The design process, somewhat like the scientific method, starts with challenging the status quo—what already exists—to then advance to a stage of looking for novel ideas and possibilities whose ultimate goal is facilitating change in the right direction. Designers facilitate meaningful change, and have the ability to give form to those ideas. Exhibits designed for science and technology centers and museums, need to meet their audience’s always changing expectations, while also honoring the science behind them.
As explained in Warren Berger’s book Glimmer: How Design Can Transform Your Life, before hurricane Katrina happened, and the project was eventually rejected, designer and visionary Bruce Mau was working on the idea of a natural history museum for Tulane University in New Orleans. Mau’s original idea had its root in the many people who are constantly left behind by the university system, as if they were at the bottom and the top of a cliff. The renown Canadian designer envisioned a metaphorical ramp which zigzagged up at several levels, providing a gradual ascent from the bottom to the top of the cliff. In Mau’s mind the natural history museum could be used as a way for someone coming in from the street to gradually get more and more involved, up to participating in long-term research projects and gaining accreditation with the university itself. The continuous dialogue existent between science museums and their visitors need to be addressed as a design problem, and designers need to be involved in its growth.
Mau once said, “design is the art of science,” to illustrate that, in the end, it is art which allows us to understand, express, and share science; “while science works to order the matter of the world, art orders the meaning of the world.” In designers’ minds, the worlds of aesthetics and scientific knowledge need to come together to facilitate favorable change.
On the other hand, science museums seem the perfect scenario to look at the productive romance between art and science, while art museums are often limited to display fine arts artifacts, the scientific knowledge highlighted in contemporary science museums need an aesthetic medium to set.
In the past, this was not the case, as science—mostly natural history—museums were limited to simply displaying scientific renderings and specimens. Nevertheless, in today’s market-oriented world, science museums need to constantly reinvent themselves to survive because their content, as well as the scope of their audiences, is constantly changing; science museums become therefore evolving entities, just as science. In order to be successful, science museums need to provide an experience that is not already provided elsewhere, deeply relying consequently on diverse social, cultural, and economic factors. An old but good example of this is that in a post-modern world in which traveling became widely available to many, the sole display of exotic natural history specimens was no longer attractive to major audiences. When, on top of that, a few decades later, you add an instantly rewarding and individual information window (i.e., the internet), there is a challenge to overcome. These are some of the reasons a shop window-like science museum was unfeasible by the second half of the last century, and museums eventually became the interactive family-friendly learning centers they are today. Such a transformation would have not been possible without designers and museum professionals that understood the new set of rules. An alternative challenge today is how to become relevant from a technological standpoint when technology come and go at a pace most museums’ budgets and programmatic efforts cannot keep up with.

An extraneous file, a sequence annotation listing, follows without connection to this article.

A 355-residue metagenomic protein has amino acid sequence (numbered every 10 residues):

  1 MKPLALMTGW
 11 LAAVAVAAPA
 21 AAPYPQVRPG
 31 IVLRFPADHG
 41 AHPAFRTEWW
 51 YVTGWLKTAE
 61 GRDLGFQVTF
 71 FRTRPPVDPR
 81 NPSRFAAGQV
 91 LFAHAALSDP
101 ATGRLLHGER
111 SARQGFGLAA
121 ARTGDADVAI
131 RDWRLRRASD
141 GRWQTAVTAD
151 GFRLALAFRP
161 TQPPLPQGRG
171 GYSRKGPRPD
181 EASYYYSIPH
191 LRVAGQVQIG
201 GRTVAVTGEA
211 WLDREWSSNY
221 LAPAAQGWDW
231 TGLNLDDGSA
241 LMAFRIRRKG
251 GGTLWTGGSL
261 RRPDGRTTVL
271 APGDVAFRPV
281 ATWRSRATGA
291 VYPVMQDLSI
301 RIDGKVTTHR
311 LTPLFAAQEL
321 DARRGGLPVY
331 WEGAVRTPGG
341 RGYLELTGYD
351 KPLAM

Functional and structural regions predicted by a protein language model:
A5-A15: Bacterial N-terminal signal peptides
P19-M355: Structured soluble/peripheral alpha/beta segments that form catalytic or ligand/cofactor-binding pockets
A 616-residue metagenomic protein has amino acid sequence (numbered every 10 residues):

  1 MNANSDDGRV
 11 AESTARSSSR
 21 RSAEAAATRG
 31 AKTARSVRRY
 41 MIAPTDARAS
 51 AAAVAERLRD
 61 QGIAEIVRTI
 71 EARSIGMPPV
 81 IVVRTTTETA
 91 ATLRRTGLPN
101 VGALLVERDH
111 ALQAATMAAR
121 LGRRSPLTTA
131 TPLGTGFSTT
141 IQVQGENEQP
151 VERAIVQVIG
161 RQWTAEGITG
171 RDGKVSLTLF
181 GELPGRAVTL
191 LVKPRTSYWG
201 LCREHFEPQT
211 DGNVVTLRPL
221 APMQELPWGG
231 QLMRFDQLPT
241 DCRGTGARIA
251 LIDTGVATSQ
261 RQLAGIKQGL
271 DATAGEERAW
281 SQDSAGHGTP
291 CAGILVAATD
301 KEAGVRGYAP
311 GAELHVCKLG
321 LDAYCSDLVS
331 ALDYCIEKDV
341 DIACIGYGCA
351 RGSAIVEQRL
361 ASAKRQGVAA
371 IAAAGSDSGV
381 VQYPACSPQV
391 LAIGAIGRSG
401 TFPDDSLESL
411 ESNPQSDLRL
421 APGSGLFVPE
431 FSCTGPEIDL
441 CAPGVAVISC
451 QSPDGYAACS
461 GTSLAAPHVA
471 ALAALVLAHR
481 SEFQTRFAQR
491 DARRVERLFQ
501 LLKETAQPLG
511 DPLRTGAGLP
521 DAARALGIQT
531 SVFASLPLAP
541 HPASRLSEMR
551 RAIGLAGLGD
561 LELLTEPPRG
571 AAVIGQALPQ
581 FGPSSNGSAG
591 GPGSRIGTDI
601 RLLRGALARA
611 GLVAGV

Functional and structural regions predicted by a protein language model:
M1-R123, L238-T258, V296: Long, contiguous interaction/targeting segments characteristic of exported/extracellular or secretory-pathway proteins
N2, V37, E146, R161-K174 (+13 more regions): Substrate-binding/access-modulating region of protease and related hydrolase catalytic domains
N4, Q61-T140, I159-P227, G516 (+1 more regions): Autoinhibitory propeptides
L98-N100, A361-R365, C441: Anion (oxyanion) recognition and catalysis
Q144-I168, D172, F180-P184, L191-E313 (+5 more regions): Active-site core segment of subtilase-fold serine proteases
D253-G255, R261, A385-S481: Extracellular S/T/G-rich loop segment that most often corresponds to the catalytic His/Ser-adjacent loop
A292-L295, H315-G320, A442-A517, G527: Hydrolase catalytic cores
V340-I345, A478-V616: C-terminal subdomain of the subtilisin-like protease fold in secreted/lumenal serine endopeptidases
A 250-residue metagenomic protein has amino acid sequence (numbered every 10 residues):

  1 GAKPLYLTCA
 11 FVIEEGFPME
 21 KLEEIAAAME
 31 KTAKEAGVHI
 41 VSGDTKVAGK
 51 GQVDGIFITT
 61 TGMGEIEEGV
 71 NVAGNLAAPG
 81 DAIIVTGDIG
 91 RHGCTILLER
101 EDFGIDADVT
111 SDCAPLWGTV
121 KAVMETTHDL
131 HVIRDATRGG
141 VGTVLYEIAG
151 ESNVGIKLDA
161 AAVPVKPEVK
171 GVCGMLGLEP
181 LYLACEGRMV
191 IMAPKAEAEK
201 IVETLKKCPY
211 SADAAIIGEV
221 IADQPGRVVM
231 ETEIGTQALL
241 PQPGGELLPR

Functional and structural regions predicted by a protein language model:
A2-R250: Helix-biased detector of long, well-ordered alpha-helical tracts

Science museums are the ultimate informal education center for families, which make up almost half of all museum audiences—interestingly, families are not as likely to visit fine arts museums, where visitors come alone or with other adults. With this in mind, among many other things, designers working at science museums today design for families and small groups, and turn the museum into a facilitator rather than an obstacle to group exchange. After all, the social aspect, whether it refers to group exchanges, or Mau’s symbolic ladder, may be one of science museums’ greatest assets.